Francis Bok, a former child slave from Sudan, discussed his story of forced servitude and hope for the people of South Sudan, who recently voted for separation and independence from the rest of the country. The presentation, organized by the UCF Global Perspectives Office, was a feature of the 2010-2011 programming theme of “Global Peace and Security.”

Bok opened on a positive note, expressing his gratitude for the assistance the United States has provided in helping the peace process in South Sudan.

“We will be the world’s newest nation,” he said, noting that in July of this year, South Sudan would become the 193rd internationally recognized country. “Without the international community, we would not have made it this far.”

Bok then turned to his own tale of slavery, an issue that remains a problem not only in Sudan but globally. He was taken from his family at the age of seven, along with countless other children from his village.  

“I left my village, waving to my family,” Bok recounted, but he never made it home. The violence and brutality was something he said he could not comprehend.

“I watched men and women brutally murdered,” he continued, and there was “blood running like water in a river.” Bok, now 32, explained that he never got to enjoy his childhood.

His nightmarish experience, he contends, made him stronger, and he is now using that strength to help fight slavery. He used to lie awake at night and wonder, “Who will come and save me?’ Now, he said, it is his life’s purpose to fight for the millions who are in the position he was in as a child.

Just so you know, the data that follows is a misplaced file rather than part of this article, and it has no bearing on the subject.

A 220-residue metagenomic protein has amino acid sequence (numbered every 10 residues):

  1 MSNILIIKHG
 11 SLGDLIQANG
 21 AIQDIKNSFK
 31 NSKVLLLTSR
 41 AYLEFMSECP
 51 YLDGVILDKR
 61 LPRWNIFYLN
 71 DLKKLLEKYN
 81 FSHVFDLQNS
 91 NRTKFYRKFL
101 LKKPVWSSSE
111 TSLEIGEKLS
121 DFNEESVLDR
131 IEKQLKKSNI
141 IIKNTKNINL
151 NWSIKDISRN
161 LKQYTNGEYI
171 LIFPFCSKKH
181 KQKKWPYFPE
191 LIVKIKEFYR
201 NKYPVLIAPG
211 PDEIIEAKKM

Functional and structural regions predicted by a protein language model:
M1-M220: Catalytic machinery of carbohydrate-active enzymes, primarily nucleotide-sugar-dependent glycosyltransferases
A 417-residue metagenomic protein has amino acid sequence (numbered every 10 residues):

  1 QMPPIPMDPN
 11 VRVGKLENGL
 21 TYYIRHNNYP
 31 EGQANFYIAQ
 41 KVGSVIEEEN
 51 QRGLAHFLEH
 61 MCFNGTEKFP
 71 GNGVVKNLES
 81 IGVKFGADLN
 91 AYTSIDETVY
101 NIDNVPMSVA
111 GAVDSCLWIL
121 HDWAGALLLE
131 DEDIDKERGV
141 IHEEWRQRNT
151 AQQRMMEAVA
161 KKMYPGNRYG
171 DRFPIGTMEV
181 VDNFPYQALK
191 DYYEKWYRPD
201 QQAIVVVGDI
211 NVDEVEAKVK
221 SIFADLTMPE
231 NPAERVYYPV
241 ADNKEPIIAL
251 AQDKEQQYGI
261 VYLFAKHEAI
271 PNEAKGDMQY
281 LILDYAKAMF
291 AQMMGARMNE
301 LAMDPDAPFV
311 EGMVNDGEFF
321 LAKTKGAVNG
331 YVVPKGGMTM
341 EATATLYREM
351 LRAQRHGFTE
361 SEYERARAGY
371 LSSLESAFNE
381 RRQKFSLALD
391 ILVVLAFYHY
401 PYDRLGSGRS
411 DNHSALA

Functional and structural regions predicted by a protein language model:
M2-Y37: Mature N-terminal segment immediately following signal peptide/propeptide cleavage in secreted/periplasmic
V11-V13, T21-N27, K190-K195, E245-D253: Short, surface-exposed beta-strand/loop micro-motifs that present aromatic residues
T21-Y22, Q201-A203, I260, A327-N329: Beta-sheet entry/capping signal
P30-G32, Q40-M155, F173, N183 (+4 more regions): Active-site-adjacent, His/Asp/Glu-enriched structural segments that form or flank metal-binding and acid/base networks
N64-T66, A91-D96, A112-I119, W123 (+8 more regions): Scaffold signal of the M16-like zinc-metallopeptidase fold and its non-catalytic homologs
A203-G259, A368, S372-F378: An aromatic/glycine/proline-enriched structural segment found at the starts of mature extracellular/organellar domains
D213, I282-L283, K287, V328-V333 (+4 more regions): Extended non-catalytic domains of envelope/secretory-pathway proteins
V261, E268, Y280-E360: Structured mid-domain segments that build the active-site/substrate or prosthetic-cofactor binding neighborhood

“What good is my freedom if millions are still in slavery?” he asked.

Bok ended his presentation by discussing the hope and challenges that still face his home country. He created The Francis Bok Foundation —  http://www.thefrancisbokfoundation.org/ – to help raise money to build high schools in Sudan. Development, Bok said, is most important in Sudan, which lacks infrastructure. He added that the United States plays an essential role in his country’s development. The United States can make things better with its strong voice and strong arm, he said.

In addition to the Global Perspectives Office, sponsors and supporters of the event included the UCF Global Peace and Security Studies Program, The Sibille H. Pritchard Global Peace Fellowship program, Lawrence J. Chastang and the Chastang Foundation, LarsonAllen LLP, the UCF Political Science Department, the UCF Office of Diversity Initiatives, the UCF International Services Center, UCF LIFE and the Global Connections Foundation.